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Chicago has been attempting to reform it’s education system in the last ten years by relying more on test scores, syllabus standardization and the privatization of schools. This has inevitably left schools with the decreasing scores, increasing debt and less community autonomy over facilities. As a result, Chicago Public Schools have begun focusing more on social factors that may effect a child’s schooling and have realized that the gap between minority and white students is widening from 35% gap in 2001, to a 47% in 2007. For many students, school may be a sanctuary of resources and so the facilities need to be able to develop them culturally. Community involvement in schools overall increases public opinion of the environment, test scores, and behavioral evaluations equally in minority and white students, which is the foundation of a strong community. New initiatives, such as CPS’ Community School Initiatives, and other grassroots programs successfully aim to create schools as a center of community for all ages. Chicagoans should be shown how their direct involvement within schools vastly improves program sustainability and functionality. This will hopefully represent students as more than a test score and innervate citizens to actively participate.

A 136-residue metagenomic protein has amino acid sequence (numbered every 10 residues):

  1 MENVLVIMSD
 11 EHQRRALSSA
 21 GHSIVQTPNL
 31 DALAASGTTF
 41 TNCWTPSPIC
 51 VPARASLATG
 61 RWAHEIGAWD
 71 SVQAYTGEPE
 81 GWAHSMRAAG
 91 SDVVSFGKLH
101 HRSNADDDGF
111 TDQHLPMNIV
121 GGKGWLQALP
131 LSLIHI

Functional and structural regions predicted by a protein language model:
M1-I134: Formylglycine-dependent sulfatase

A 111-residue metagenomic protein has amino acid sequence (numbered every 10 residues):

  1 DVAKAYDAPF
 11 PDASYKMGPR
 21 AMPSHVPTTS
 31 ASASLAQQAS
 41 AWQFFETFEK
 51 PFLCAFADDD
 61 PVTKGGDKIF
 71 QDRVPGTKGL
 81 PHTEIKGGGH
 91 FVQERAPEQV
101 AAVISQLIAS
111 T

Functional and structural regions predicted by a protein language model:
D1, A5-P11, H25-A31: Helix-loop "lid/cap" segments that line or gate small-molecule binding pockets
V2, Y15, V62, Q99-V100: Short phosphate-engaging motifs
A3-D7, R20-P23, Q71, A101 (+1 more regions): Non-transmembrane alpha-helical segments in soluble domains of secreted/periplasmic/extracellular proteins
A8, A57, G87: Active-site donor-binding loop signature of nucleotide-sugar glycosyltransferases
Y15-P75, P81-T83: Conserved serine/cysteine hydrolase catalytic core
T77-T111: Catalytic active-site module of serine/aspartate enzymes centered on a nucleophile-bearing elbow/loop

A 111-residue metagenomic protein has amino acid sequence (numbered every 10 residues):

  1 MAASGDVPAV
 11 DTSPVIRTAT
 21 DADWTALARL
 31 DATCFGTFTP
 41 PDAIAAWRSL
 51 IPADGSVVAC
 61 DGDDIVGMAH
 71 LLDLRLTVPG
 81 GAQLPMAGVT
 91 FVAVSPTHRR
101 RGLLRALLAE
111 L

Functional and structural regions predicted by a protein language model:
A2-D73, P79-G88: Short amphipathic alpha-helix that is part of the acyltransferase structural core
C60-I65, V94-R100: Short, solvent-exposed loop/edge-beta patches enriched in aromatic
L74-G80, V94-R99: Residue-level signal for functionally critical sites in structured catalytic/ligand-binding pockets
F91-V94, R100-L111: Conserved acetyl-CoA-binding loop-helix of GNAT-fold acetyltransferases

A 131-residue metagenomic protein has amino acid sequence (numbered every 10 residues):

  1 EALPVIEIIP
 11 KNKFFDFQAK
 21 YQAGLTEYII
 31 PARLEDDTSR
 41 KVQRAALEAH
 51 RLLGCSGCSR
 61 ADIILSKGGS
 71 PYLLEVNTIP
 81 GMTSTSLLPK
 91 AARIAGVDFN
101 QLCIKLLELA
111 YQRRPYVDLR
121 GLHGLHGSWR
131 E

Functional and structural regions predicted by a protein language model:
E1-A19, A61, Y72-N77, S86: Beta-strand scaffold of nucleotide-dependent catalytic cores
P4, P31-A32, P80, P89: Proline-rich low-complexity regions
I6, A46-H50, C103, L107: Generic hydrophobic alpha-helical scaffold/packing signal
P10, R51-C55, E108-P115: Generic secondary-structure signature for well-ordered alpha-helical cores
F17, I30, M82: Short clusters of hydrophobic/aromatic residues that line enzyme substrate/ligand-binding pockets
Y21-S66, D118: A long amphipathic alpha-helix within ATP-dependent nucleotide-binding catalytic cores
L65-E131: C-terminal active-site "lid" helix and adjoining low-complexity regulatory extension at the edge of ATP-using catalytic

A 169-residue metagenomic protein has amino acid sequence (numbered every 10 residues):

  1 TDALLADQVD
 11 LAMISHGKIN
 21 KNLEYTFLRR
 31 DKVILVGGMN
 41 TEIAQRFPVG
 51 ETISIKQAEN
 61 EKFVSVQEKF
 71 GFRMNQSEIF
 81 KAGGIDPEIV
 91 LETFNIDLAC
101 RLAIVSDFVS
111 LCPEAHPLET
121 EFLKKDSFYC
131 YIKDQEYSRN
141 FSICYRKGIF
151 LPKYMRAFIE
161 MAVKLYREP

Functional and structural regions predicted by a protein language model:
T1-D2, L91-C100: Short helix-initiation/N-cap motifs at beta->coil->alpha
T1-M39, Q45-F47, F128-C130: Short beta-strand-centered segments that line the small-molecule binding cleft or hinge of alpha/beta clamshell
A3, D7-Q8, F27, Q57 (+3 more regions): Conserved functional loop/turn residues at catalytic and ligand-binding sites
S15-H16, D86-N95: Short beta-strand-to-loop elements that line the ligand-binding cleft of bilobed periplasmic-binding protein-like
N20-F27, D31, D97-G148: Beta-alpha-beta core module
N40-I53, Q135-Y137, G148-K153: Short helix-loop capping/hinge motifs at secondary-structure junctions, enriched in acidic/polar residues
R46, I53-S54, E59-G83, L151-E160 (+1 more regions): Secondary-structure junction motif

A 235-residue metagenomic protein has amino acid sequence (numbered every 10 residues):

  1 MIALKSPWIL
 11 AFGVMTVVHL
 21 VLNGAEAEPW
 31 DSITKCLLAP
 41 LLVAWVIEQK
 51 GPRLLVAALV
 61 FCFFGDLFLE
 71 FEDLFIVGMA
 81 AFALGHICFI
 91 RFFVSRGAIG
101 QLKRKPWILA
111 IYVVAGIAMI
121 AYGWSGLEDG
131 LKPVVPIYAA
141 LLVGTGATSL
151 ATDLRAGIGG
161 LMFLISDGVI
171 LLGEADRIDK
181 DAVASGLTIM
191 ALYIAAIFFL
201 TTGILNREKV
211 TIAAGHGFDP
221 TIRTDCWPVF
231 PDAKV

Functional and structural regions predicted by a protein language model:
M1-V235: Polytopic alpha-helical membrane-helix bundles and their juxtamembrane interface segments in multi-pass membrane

How is the school day partitioned?
What is your personalized perspective of school or initiative’s mission statement?
To what extent is your group able to fulfill its mission and what has been the most successful aspect and biggest fault?
How has your school or initiative developed since its origination?
How long does the school stay open for alternative events after class time and how is the attendance usually?
How do you incentive participation and contribution?
Can you describe some of the social dynamics in your community and your organization’s response?
What means of networking with user do you use?